This book explores the territories where manual, graphic, photographic, and digital techniques interfere and interlace in sciences and humanities.

It operates on the assumption that when photography was introduced, it did not oust other methods of image production but rather became part of ever more specialized and sophisticated technologies of representation. The epistemological break commonly set with the advent of photography since the nineteenth century has probably been triggered by photographic techniques but certainly owes much to the availability of a plethora of hybrid media—media that influence the relation of sciences, humanities, and their methods and subjects.

This book will be of interest to scholars in art and visual culture, photography, and history of photography.

chapter |5 pages


Where does photography start? And where does it end? A hybrid introduction

part 1|60 pages

Hybrid measurement

chapter 1|17 pages

Hybrid photography in the history of science

The case of astronomical practice

chapter 2|13 pages

The map as a photograph

Theodor Scheimpflug’s balloon aerial photogrammetry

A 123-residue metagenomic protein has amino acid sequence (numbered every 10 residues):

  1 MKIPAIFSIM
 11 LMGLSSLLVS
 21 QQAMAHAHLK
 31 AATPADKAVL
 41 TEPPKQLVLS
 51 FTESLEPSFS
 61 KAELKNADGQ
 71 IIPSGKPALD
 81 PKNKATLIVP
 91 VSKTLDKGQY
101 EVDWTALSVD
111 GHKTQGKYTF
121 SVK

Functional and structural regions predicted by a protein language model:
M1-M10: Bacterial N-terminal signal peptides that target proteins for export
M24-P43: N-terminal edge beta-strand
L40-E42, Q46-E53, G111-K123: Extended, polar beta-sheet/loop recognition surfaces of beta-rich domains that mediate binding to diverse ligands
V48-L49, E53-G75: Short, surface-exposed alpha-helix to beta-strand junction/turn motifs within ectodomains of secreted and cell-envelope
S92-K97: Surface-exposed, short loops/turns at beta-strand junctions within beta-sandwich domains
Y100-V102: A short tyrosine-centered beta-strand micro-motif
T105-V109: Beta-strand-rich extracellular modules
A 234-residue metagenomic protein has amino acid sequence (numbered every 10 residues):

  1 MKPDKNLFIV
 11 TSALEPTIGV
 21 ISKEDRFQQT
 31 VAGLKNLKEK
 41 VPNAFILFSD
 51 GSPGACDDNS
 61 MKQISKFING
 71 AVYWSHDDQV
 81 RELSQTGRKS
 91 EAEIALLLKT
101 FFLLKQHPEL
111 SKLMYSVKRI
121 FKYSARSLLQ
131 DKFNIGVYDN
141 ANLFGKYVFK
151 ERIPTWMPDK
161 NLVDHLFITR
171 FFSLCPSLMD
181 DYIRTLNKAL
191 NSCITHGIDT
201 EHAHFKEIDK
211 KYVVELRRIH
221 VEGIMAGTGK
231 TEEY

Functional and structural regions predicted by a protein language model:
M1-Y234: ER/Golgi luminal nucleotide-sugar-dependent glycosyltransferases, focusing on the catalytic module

chapter 3|16 pages

Seen from above

Wilhelm Halffter’s photographs of 1854, depicting the terrain models of Hermann and Adolph Schlagintweit

chapter 4|10 pages

In order of disappearance

Photography, measurement, and art historical practice in nineteenth-century Germany

part 2|61 pages

Hybrid materiality

chapter 5|8 pages


Aligning bodies and imaging technologies

chapter 6|10 pages

Beyond retouching

Hans Virchow’s mixed media and his X-ray drawings of the lotus foot

chapter 7|13 pages

From photography to printing

The chronophotography of Etienne-Jules Marey 1

chapter 8|12 pages

Entangled environments

Diorama, photography, and the staging of natural surroundings

part 3|68 pages

Hybrid reproduction

chapter 10|11 pages

“The camera that takes a face can take a page”

Microfilm as a scientific aid

chapter 11|10 pages

Stereo atlases as hybrid knowledge

chapter 12|13 pages

Retouching, staging, and authenticity

Early animal photography and the tradition of popular zoological illustration around 1900

chapter 13|8 pages

“Offering pleasures to the eye”

Max Semrau’s Kunst des Altertums (1899), its illustrations, and art history’s ignorance toward reproduction

chapter 14|23 pages

Fantasy of a world without humans